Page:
Jesus us so skillfully in exploring that idea of hearing a call.
The Second Treatise of A Course of Love (ACOL) begins with looking at treasure. Treasure is quickly linked to hearing one’s calling in life—that is, Jesus is telling us that following our own calling is very valuable and important for us. Following our calling is how we serve and express our own divine Self.
So of course we want to jump right into ”our calling,” even to the extent of making it up from our separated egos! Aye, there’s the rub. Jesus has to bring us a long way through A Course in Miracles (ACIM) and ACOL before we are even ready for such a discussion, you might say.
In the first place, the painful assertion of the separated self-identity seeming involved a lot of misguided use of calling. As a child we might indeed have come into this world “trailing clouds of glory”, as Wordsworth famously said, but then within the course of “normal” human development, we seemed to lose touch with that divine glory.
And so we made up a persona, a mask, a constructed identity that we presented to the world– and even to ourselves—as who we really are. Jesus acknowledges that we do in fact need a persona in our human lives here, but he wants that persona to be representation of our true Self as much as possible. He says in ACOL “drape your persona in a mantle of peace and joy.” In this way it can be a representation in form of the formless true Self within.
But that is an advanced achievement! We need not be discouraged to find that we first need to deconstruct some false callings before realizing our true divine callings. Jesus tells us reassuringly that we wouldn’t be here if we hadn’t embraced some very limiting ideas about ourselves, but that there is a way out.
When and why does a child start feeling not good enough and start constructing a false self? Perhaps the individual stories vary a lot outwardly (this one born into privilege, that one born into abject poverty as a refugee, this one healthy, that one congenitally disabled, etc.), but the fact is we all made a false self—it came from feeling separated in the first place!
Thus the recommendation is to keep letting Jesus guide us in relating to our true calling.
If it weren’t for our special relationships we might jump right into true calling and never look back, I suppose. But because most of us are learning and growing so much in exploring relationship, we are encouraged to have to have faith in Jesus when he offers us the wonderful option of holy relationship gradually replacing special relationship through divine grace, if we but offer that little bit of willingness.
So for instance the ego in us is accustomed to using others for personal gain. It can be quite painful to begin to see (or let ourselves really feel) how frightened we are and how much we cling to our special loves or try to push away our special hate objects– how much we try to manipulate them to fill our emptiness or give us someone to blame for our dissatisfaction in life. This necessary process is laid out in the stages of the development of trust in the Manual for Teachers in ACIM.
Our work in the world is also very relevant to our calling. Freud said so wonderfully that there are two things incumbent on all of us to establish successfully in our lives: “love and work.” We need to learn how to give and receive love within appropriate human relationships, and we also and need to have our work in the world be a meaningful contribution we can feel good about.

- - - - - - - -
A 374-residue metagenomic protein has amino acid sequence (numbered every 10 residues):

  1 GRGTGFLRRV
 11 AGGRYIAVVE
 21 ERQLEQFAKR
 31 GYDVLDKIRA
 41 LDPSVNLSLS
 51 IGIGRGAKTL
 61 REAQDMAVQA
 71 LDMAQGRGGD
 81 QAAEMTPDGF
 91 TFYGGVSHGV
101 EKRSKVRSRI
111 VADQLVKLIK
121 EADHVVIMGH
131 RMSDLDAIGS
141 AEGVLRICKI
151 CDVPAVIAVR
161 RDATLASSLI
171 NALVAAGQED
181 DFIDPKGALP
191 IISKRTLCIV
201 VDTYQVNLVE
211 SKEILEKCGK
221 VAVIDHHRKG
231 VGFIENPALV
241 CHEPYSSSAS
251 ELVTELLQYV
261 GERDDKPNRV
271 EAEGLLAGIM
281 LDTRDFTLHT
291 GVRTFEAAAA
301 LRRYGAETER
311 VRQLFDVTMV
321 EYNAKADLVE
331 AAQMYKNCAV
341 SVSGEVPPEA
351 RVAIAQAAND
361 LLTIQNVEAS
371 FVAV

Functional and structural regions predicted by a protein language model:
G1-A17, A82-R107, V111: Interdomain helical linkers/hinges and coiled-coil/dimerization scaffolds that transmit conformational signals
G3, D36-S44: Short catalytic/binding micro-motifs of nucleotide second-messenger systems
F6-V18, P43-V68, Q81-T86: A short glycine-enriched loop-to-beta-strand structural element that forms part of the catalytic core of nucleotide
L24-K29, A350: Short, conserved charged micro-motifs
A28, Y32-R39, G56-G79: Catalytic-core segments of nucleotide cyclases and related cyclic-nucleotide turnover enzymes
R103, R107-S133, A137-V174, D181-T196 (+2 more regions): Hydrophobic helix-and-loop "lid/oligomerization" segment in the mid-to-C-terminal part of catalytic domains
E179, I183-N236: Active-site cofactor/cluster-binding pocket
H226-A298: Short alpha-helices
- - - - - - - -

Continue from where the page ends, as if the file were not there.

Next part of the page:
Earl Purdy, a long-time teacher of ACIM and ACOL, once responded to a sincere question on job dissatisfaction from a participant in one of his wonderful U-Tube classes. The person was really being challenged at work, and Earl said, “You know, your actual present job could be absolutely the right place for you if you can learn to see God there! God teaching you, helping you, inspiring you through all your co-workers– and you doing the same for them.” This seemed very helpful to the questioner and also to the audience in general. Later, Earl led everyone in an affirmation from ACOL: “I give everyone in my life to love. I give everyone in my life to God. And I know that love and God are the same.”
In this sense, true calling in our work is more likely to be about seeing the spiritual opportunity already present there, rather than assuming that we are called to some other job or career that might be more gratifying to our ego.
Our sense of spirituality is also very much at issue here in terms of calling. Contemporary Western Zen Buddhist teacher Adya Shanti talks about “dreamland spirituality” as what most of us envision as we start out on the Path. Dreamland spirituality has us imagining a glorified ego state, as Jesus calls it in ACOL—a state the ego makes up as a personal Shangri-la, where all its needs are being met eternally without having to renounce the separation at all!
We’ve probably all experienced unseasoned teachers promising us some version of this ego heaven if we follow them. In addition, we’ve probably also caught ourselves trying to take that role with others. Maybe that’s a stage we have to go through—seeing through that spiritual specialness of dreamland spirituality.
I think we have to very self-honest and humble, then, in regard to answering that question “what is my calling?” Luckily, if we let Jesus guide our understanding here, we can have a lot of hope and faith in a bright future as our true calling is revealed to us from deep within our own Self.
These two quotes from ACOL sum up what we can joyfully anticipate in terms of our true calling:
“You who have so recently felt the peace of true acceptance are not asked to leave that peace to go in search of calling but are rather asked to listen from within that peace to what you feel called to do.” (Second Treatise, 4:12).
“All you must do is wholeheartedly recognize the treasure you have already chosen to bring into the world.” (Second Treatise, 3:2).